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Do popular males always lose out in sperm competition?

Fieret, T. (2011) Do popular males always lose out in sperm competition? Bachelor's Thesis, Biology.

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Abstract

The process of sexual selection has been a fascinating topic for scientist for a long time and still is intensively studied. Darwin already suggested two pathways for evolution of traits under sexual selection: male-male competition and female choice. Parker realized that sexual selection can continue after copulation: sperm competition and cryptic female choice were found as potential pathways as well. These processes are not mutually exclusive, and can oppose or reinforce each other. Total male reproductive success is determined by a male’s ability to acquire matings (precopulatory processes) and his share in fertilized ova (postcopulatory processes). From a life history point of view, as resources are limited, one would expect a trade-off between investing in precopulatory and postcopulatory success. However, do popular males that have invested in secondary sexual characteristics, always lose out in sperm competition? The phenotype-linked fertility hypothesis states that females should prefer fertile males and that fertility is in some way linked to exaggerated secondary sexual traits. In this review I look at the relation between pre- and postcopulatory success. Do popular males always lose out in sperm competition? Or are they not only more successful in acquiring matings, but also more fertile? For this comparison I compiled the results of studies done on this relation and look for support for the alternative scenarios. For both hypotheses we can find species where such a system appears to be present. No clear condition determining the relation between pre- and postcopulatory success has been found. However, there does seem to be a trend for cryptic female choice to favor males that were also successful before copulation.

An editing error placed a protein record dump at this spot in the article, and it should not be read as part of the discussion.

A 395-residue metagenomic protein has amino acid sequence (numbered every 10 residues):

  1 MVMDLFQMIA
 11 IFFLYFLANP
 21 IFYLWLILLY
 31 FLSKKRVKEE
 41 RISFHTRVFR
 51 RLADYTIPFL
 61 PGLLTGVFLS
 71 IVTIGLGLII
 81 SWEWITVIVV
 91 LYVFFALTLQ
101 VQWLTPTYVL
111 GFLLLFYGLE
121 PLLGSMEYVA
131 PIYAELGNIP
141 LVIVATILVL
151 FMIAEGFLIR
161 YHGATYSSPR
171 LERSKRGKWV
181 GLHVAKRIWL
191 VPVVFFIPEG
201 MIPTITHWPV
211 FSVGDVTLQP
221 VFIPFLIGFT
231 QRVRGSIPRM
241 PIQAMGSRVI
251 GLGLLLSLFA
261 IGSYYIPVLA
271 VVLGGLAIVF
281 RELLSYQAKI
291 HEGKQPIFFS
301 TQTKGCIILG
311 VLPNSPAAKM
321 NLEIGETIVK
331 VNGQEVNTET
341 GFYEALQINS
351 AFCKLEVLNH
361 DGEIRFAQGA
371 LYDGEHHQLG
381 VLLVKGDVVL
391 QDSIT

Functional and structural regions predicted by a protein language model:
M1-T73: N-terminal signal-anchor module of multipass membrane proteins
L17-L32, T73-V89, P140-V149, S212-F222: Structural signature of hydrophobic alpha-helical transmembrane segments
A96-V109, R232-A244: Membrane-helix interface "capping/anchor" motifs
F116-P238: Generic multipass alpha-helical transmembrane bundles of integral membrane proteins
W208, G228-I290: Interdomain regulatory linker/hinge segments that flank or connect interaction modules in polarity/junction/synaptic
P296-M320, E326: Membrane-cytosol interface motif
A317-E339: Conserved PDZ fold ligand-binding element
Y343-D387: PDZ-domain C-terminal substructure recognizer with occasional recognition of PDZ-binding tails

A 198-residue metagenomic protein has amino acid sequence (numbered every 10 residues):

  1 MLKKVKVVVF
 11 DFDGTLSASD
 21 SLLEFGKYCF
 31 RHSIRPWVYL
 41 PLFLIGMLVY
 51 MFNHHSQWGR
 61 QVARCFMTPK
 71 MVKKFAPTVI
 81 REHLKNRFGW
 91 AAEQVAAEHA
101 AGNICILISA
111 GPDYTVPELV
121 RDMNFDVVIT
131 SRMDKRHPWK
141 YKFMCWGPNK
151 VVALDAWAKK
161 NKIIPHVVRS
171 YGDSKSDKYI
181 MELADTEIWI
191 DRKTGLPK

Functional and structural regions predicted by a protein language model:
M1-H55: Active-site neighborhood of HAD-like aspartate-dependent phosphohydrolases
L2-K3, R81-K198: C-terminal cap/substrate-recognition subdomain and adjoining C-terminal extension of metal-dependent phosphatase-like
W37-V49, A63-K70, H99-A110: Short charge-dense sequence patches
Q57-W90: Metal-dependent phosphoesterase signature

Item Type: Thesis (Bachelor's Thesis)
Degree programme: Biology
Thesis type: Bachelor's Thesis
Language: English
Date Deposited: 15 Feb 2018 07:46
Last Modified: 15 Feb 2018 07:46
URI: http://fse.studenttheses.ub.rug.nl/id/eprint/9751

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